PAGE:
Making Interactive maps in Python using GeoJSON and GitHub

Ancient DNA metagenomic sample interactive map

Recently, I’ve been involved with the AncientMetagenomeDir project. Briefly, with this collaborative community effort, we aimed to regroup in one single repository, all the metadata about every single published ancient DNA metagenomics article, and turn them into FAIR scientific data.

We ended with large TSV (table) files regrouping a standardized set of metadata, about each ancient DNA metagenomics sample. Because these are originally archeological data, one of the information that is systematically collected is the geographical location of each sample.

While static maps were already generated for the AncientMegenomeDir publication, we had the opportunity to play with interactive maps for the website of the project.

Usually, hosting interactive elements online require some sort of backend framework (like Streamlit or Shiny) to perform the rendering, however, I wanted to have it as serverless as possible, and this is where the GeoJSON rendering function of GitHub came to the rescue.

Using GitHub magic, that meant that as long as I would push a GeoJSON file on GitHub, it would automatically be rendered as an interactive map, thanks to Leaflet.js.

From TSV to GeoJSON

The question that I was left with: How to go from a TSV table to a GeoJSON file ? Luckily for me, this is really easy to do thanks to GeoPandas.
I only needed to make sure that there were a latitude and longitude columns in the TSV files.

Geographic coordinate system, credit: Wikipedia
import pandas as pd
import geopandas

df = pd.read_csv("table.tsv", sep="\t")
gdf = geopandas.GeoDataFrame(df, geometry=geopandas.points_from_xy(df.longitude, df.latitude))
gdf.to_file("output.geo.json", driver='GeoJSON')

Instead of pushing to GitHub at every change to check a GeoJSON rendering, you can check a GeoJSON map with the geojson.io website.

Displaying more metadata on the map

So far, I only used the map to display the latitude and longitude of each sample, but we can actually display more information by changing the color, size, or the shape of each marker(point) for example.

Refering again the Github documentation, this corresponds to the marker-color, marker-size, or marker-symbol.

For example, to change the color, we add a marker-color column with the desired color value.

marker-colorpublication_doisite_namelatitudelongitudesample_namesample_agematerialarchivearchive_accession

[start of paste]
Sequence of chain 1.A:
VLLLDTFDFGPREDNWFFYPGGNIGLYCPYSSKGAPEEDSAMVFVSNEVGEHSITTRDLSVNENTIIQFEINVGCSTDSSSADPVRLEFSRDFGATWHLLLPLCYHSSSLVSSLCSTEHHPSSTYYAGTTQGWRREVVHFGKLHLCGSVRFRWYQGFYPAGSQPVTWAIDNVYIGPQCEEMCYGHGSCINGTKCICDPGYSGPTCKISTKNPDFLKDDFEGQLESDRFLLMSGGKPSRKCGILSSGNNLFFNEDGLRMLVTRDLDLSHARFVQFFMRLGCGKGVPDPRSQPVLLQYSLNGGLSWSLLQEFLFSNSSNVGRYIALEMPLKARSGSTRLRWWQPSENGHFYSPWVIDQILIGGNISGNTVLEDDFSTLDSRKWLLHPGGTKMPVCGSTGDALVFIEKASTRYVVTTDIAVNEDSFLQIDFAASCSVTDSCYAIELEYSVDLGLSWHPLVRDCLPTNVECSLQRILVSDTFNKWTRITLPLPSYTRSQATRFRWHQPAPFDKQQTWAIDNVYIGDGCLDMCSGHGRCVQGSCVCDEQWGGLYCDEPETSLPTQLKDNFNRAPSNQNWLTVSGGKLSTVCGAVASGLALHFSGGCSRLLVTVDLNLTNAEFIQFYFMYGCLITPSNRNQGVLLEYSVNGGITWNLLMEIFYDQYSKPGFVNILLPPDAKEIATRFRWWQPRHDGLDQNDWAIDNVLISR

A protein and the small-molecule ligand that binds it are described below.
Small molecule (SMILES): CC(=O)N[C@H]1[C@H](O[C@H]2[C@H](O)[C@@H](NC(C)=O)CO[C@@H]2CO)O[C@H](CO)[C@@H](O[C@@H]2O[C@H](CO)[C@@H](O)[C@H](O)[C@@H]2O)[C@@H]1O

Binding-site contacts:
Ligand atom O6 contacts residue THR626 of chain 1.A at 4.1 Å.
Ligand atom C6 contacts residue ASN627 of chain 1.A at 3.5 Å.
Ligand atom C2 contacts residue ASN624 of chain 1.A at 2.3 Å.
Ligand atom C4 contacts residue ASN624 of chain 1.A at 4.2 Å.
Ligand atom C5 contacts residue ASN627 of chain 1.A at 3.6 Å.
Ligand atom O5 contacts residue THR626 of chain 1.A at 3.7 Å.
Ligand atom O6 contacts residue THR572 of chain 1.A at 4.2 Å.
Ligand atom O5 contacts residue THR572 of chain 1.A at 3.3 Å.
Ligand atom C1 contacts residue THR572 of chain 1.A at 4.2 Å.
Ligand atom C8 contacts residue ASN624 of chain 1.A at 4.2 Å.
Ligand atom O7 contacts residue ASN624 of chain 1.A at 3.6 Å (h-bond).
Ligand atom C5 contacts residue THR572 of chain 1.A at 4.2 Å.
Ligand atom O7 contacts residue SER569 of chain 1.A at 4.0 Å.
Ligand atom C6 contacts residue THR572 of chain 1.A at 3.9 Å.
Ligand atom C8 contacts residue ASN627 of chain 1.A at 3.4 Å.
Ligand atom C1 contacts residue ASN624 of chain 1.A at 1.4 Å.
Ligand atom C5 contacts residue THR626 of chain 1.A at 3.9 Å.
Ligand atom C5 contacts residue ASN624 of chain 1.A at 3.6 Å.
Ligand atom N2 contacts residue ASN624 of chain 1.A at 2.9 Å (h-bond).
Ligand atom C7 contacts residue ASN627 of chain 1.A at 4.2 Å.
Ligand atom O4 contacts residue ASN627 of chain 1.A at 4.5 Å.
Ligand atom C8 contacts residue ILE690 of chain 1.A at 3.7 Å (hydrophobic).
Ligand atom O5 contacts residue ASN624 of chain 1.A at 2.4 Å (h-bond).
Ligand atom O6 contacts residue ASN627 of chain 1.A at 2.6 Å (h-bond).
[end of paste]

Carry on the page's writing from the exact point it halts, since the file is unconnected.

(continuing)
#009C5410.1016/j.quascirev.2017.11.037Hässeldala Port56.1615.01HA1.113900lake sedimentENASRS2040659
#C2202610.3390/geosciences10070270Unknown53.3221.118ELF001A_95_S81_ELFM1D16000shallow marine sedimentENAERS3605424

Table 1: Sample data from the AncientMetagenomeDir repository

Markers are colored by property

Here, markers in pink are host-associated single genomes, while markers in light-blue are host-associated metagenomes.

Preventing overlapping points

In this dataset, different samples are sometimes coming from a same archeological site. In practice, this means that points will overlap on the map because they share the exact same geographic coordinates. In Figure 2, for example, you can notice a very dark shadow bellow each marker: that’s because there are many overlapping markers present on the spot.

The problem is that only one marker will be displayed, and the other ones being hidden below.

To overcome this issue, the little trick is to slightly alter the coordinates of each sample to plot them as distinct points on the map. I did that with random sampling from the normal distribution using Numpy with a very small standard deviation.

import pandas as pd
import geopandas
import numpy as np

df = pd.read_csv("table.tsv", sep="\t")

sigma = 0.0015

df['new_latitude'] = df['latitude'].apply(lambda x: np.random.normal(x, sigma))
df['new_longitude'] = df['longitude'].apply(lambda x: np.random.normal(x, sigma))

gdf = geopandas.GeoDataFrame(df, geometry=geopandas.points_from_xy(df.new_longitude, df.new_latitude))

gdf.to_file("output.geo.json", driver='GeoJSON')

Problem solved !

Overalapping markers are ‘jittered’ around the exact coordinates

End result

Finally, thanks to the magic of GitHub GeoJSON rendering, the map can be easily embedded on any web page !

This is an interactive map, you can click on a marker to look at the details.

Maxime Borry

Bioinformatician - PhD student at the Max Planck Institute for the Science of Human History